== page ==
Eating Disorders: Tumour Necrosis Factor Alpha and Oxidative Stress as Maintaining Factors in the Evolution of Anorexia Nervosa.

Tumour necrosis factor alpha and oxidative stress as maintaining factors in the evolution of anorexia nervosa.

Filed under: Eating Disorders

Eat Weight Disord. 2012 Sep; 17(3): e194-9
Agnello E, Malfi G, Costantino AM, Massarenti P, Pugliese M, Fortunati N, Catalano MG, Palmo A

Aim of the study was to evaluate tumour necrosis factor ? (TNF- ?) axis and oxidative status in patients with anorexia nervosa (AN) seeking a possible correlation with both nutritional status and evolution of the disease.Thirty-nine consecutive women with AN and an age-matched healthy control group were studied. Patients were 26±9 yr, with a body mass index (BMI) of 13.9±2 kg/m2. TNF-?, its receptors TNF-R55 and TNF-R75, and oxidative status markers (selenium, ascorbic/ dehydroascorbic acid, retinol, ?-tocopherol, selenium-dependent gluthatione peroxidase, reduced/oxidated gluthatione) were measured. A correlation with both nutritional indexes (body weight, BMI, albumin, prealbumin, transferrin, lymphocyte count) and disease duration was investigated. Pearson’s correlation and unpaired Student’s t-test were used to compare patients and controls.TNF-? and oxidative status markers were significantly higher in patients than controls and TNF-? was directly related to dehydroascorbic acid (p<0.05). Both TNF-R55 and TNF-R75 were higher in patients with duration of disease longer than one year as compared to controls and patients with shorter duration. Receptors inversely correlated with BMI (p<0.05 and p<0.01) and directly with disease duration (p<0.05). Inverse correlation between disease duration and BMI was present (p<0.01).The study showed activation of TNF-? axis and oxidative stress in AN patients, as well as correlation between the two systems. Due to the correlation between TNF receptors and both BMI and disease duration, a possible role of pro-inflammatory cytokines in the evolution of the eating disorder is suggested. HubMed – eating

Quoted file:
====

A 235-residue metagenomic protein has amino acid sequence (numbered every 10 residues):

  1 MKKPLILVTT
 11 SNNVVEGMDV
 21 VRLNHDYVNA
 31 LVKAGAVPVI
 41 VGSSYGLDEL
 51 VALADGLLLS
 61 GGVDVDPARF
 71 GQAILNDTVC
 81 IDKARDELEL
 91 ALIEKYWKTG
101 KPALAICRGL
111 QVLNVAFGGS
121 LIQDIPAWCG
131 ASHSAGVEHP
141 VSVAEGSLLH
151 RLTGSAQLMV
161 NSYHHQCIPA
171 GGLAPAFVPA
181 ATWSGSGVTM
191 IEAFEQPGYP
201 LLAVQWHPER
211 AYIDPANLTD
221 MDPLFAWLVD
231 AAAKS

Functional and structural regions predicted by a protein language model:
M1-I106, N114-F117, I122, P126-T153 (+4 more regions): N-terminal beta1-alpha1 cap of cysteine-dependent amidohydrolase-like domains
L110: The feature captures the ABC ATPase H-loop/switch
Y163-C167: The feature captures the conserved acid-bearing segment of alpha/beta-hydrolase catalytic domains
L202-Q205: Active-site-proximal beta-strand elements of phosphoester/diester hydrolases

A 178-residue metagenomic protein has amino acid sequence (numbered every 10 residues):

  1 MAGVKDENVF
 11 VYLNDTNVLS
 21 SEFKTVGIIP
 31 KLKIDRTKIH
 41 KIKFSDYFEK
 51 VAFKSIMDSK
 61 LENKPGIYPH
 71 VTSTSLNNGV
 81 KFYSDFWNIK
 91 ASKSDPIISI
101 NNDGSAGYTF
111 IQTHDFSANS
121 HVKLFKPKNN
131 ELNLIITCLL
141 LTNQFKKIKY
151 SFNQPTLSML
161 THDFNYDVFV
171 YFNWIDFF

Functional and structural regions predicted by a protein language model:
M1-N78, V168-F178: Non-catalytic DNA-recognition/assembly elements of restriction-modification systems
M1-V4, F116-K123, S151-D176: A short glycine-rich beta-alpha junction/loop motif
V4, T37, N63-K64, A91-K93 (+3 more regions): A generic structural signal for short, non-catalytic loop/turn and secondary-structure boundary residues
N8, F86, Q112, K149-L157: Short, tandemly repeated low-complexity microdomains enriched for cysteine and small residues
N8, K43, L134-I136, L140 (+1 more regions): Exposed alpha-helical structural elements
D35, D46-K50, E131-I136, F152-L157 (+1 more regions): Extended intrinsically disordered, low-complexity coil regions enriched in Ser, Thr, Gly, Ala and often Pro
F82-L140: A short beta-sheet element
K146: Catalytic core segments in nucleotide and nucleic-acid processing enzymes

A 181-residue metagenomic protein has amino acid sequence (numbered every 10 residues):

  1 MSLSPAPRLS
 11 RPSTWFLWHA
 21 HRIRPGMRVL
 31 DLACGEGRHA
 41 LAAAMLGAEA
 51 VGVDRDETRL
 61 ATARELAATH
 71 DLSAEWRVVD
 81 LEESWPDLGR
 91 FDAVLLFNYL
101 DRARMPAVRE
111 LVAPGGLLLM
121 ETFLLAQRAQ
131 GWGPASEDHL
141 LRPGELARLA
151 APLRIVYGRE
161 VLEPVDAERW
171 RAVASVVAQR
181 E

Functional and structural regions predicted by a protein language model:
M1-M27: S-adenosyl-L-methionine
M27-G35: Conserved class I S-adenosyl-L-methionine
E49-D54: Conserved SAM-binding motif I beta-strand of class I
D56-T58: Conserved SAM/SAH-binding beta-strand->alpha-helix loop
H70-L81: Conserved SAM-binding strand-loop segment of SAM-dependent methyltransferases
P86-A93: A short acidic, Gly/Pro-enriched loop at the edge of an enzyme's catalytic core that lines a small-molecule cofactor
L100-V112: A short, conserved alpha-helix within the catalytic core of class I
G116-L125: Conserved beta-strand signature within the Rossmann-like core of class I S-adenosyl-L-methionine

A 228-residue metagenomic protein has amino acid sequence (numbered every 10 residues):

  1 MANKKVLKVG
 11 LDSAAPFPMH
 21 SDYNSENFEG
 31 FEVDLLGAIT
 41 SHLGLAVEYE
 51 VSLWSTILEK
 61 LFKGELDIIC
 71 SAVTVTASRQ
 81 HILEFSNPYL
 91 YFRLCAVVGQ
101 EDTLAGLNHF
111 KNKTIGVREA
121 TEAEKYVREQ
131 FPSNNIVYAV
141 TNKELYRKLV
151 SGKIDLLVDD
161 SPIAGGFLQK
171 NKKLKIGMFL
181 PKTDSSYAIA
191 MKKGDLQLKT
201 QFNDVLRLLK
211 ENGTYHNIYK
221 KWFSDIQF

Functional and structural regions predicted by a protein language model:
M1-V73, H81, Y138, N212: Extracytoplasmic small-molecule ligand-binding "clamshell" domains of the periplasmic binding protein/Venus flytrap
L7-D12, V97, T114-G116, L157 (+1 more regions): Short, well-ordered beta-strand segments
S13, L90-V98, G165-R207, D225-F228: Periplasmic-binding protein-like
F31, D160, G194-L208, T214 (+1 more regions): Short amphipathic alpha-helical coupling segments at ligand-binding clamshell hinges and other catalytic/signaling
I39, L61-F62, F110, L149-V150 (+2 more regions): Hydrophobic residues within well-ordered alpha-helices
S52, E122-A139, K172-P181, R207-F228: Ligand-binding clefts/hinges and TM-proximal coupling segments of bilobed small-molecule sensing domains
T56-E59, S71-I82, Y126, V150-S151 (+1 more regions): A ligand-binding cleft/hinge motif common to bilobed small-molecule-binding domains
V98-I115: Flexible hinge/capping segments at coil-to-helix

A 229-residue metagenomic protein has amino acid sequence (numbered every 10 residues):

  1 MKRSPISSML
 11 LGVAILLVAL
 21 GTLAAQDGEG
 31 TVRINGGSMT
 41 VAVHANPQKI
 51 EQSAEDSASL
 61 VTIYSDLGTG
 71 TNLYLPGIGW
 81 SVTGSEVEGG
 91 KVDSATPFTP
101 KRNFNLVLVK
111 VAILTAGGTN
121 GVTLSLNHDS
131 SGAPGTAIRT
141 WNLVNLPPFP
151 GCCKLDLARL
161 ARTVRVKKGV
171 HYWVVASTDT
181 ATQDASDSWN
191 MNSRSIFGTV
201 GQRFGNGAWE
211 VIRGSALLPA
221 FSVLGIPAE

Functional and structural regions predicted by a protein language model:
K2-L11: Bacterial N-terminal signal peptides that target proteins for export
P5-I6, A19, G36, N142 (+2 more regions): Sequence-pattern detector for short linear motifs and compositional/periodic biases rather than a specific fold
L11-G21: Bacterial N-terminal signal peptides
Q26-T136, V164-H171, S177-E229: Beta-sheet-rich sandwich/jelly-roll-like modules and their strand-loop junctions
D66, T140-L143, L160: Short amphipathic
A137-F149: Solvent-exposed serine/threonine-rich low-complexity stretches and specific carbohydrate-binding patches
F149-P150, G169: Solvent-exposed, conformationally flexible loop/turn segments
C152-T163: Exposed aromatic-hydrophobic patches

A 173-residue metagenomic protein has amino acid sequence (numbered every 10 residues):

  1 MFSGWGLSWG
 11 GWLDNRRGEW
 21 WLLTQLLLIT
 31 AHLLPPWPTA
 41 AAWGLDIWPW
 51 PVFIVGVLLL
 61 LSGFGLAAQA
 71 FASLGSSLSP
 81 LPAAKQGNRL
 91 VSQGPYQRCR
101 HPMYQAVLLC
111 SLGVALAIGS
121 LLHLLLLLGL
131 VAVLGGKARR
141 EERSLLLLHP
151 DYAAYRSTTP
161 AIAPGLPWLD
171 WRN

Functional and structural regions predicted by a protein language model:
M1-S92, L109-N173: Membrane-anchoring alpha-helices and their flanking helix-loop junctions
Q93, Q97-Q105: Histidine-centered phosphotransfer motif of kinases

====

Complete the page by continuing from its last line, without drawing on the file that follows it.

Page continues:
Lifetime and recent DSM and ICD psychiatric comorbidity of inpatients engaging in different eating disorder behaviours.

Filed under: Eating Disorders

Eat Weight Disord. 2012 Sep; 17(3): e185-93
von Lojewski A, Boyd C, Abraham S, Russell J

Previous studies investigating psychiatric comorbidity in eating disorder (ED) patients compared groups according to ED diagnoses. The current paper compared groups according to ED behaviours: self-induced vomiting, objective binge eating, excessive exercising, and to body mass index (BMI, kg/m2) for selected psychiatric comorbidity using two systems: Diagnostic and Statistical Manual of Mental Disorders – Fourth Edition (DSM-IV) and International Classification of Diseases – Tenth Revision (ICD-10) diagnoses.Two hundred and twenty-six patients admitted for treatment in a specialised Eating Disorders Unit completed the Composite International Diagnostic Interview (CIDI). Lifetime and recent (12 months) psychiatric diagnoses were produced according to DSM-IV and ICD-10. Associations between presence of ED behaviours or BMI and psychiatric comorbidity were investigated.Eighty-eight percent of patients had a lifetime history (72% recent history) of at least one comorbid diagnosis (regardless of diagnostic system). Agreement between the systems was high for mood (affective) disorders and moderate for anxiety/somatoform disorders. Significantly more patients who vomit had lifetime and recent mood (affective) disorders (DSM-IV and ICD-10). Significantly more ‘vomiters’ had recent anxiety disorders (DSM-IV) and neurotic, stress-related and somatoform disorders (ICD-10) including post-traumatic stress disorder (PTSD; DSM-IV and ICD-10). More patients with BMI >17.5 kg/m2 had lifetime and recent mood (affective) disorders and lifetime PTSD (DSM-IV and ICD-10). The results for ‘excessive exercisers’ varied and appeared inconsistent. There were no differences in any disorders for objective binge eaters.Patients who induce vomiting have more psychiatric comorbidity than ‘non-vomiters’, both lifetime and recent, and may benefit from diagnostic recognition as a separate group, for example ‘vomiting’ or ‘purging’ ED, who can then receive specialist treatment for their comorbidity and associated problems.
HubMed – eating


Perceptions of underweight images: Are women with anorexia nervosa perceived as attractive and healthy?

Filed under: Eating Disorders

Eat Weight Disord. 2012 Sep; 17(3): e178-84
Whisenhunt BL, Drab-Hudson DL, Stanek LR, Dock AJ, Allen BJ, Vincent RC, Levesque-Bristol C

The current study examined the impact of receiving information about a woman’s eating disorder status on perceptions of the woman’s health and attractiveness. A total of 99 females and 84 males viewed a photo of a model who had disclosed her diagnosis of anorexia nervosa. Participants were randomly divided into three groups: model (M) group (those who were informed that the photo showed a model), eating disorders (ED) group (those who were informed that the photo showed a woman with an eating disorder), and no description control (C) group. Male and female participants in the ED group rated the woman in the photo as less healthy than did participants in the M and C groups. However, there were no differences between groups for ratings of attractiveness or the participants’ desire to achieve a similar look (for females). Additionally, male participants rated the photo as less attractive than female participants had predicted. Finally, internalization of the thin ideal was a significant predictor of ratings of health and attractiveness of the woman in the photo.
HubMed – eating


Related Eating Disorders Information…